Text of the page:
BELLANot at that hospital, no.

SARAHNothing.

BELLABut the one we picked it was then that luckily before he took any further action he transferred us over to Great Ormond Street, and then they did more tests and they said if you'd had that drug you would have got JC virus.

SARAHNo, you're JC virus positive.

BELLAI've got JC virus positive.

SARAHAnd some of the disease modifying drugs you take with MS they lower your immune system. So, any of us can have JC virus, you could have it, I could have it, but because our immune system is fine we wouldn't know anything about it; it doesn't do us any harm at all. But because Bella's immune system is lowered because of the drugs it causes a deadly brain infection.

NIAMHWow.

SARAHAnd there are certain drugs that she can't take because of it.

EMMAThat's an incredible responsibility.

SARAHYeah.

EMMAUnbelievable.

SARAHBut the previous hospital hadn't even checked for JC virus, and we'd chosen the drug she was going on to. They hadn't done a lumber puncture, hadn't checked for JC virus, anything. But we'd picked this drug and she was about to go on it. It was only the MS nurse phoned me up at work one day and said, would you like to be transferred to Great Ormond Street. And I didn't know I could do that; I thought you had to go to your local hospital. And they've been amazing, Great Ormond Street, haven't they?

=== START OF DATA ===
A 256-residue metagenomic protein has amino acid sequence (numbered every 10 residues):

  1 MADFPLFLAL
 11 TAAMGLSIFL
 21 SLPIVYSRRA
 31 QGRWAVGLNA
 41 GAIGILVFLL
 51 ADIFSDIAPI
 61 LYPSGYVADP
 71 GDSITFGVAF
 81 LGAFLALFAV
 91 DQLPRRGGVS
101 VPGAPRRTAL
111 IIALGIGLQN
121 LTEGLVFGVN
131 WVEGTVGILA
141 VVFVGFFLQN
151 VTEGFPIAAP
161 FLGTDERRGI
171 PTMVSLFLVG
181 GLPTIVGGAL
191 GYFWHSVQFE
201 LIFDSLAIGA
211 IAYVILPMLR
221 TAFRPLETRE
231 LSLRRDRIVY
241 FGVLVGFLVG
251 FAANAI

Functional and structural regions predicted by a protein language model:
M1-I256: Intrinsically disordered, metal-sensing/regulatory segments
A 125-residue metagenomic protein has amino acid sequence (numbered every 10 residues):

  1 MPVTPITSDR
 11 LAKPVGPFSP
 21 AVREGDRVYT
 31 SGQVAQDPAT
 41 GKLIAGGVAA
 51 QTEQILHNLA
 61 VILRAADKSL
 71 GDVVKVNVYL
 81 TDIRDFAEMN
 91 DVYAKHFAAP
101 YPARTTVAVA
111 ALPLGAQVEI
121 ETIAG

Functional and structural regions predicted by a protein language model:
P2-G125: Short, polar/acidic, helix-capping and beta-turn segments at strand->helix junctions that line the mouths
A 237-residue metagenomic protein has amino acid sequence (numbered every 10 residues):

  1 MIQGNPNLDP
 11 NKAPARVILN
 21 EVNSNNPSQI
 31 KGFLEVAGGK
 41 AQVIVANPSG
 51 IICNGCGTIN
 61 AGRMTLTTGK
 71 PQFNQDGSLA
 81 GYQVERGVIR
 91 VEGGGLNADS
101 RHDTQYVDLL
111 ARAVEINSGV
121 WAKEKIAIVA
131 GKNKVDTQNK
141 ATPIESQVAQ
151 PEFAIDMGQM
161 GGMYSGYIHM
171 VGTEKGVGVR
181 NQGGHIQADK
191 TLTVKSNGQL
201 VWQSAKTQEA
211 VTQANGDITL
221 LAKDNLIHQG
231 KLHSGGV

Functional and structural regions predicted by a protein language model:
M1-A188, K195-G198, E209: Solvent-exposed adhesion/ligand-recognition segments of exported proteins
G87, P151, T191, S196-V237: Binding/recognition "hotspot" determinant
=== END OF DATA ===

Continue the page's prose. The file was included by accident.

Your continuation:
BELLAOh, they've been so good.

EMMASo, tell us about that. How different was the care? What happened when you got transferred? What did they do, did they help you choose a drug? Tell me about that.

BELLAThey did more tests just to double check I did have MS.

SARAHThey did a lumber puncture because the lumber puncture is the actual one to diagnose MS, isn't it?

BELLAAnd they did the JC virus test. They did another MRI.

EMMASo, they did the test to re-diagnose you. And then what next?

BELLAWe talked about treatment, what possibilities there are, what I could have, what I can't have. And then they helped us decide so much more than the other place did.

SARAHAnd the drug Bella's on has just come off trial early because it's been so good.

BELLAYeah. And I can't fault it. Since I've been on it I've not had a single relapse. But before I was in the consultant thinks I had about six relapses.

NIAMHAnd what does a relapse look like for you?

BELLAThe disease spell for those few days that would be classed as a relapse.

NIAMHOkay.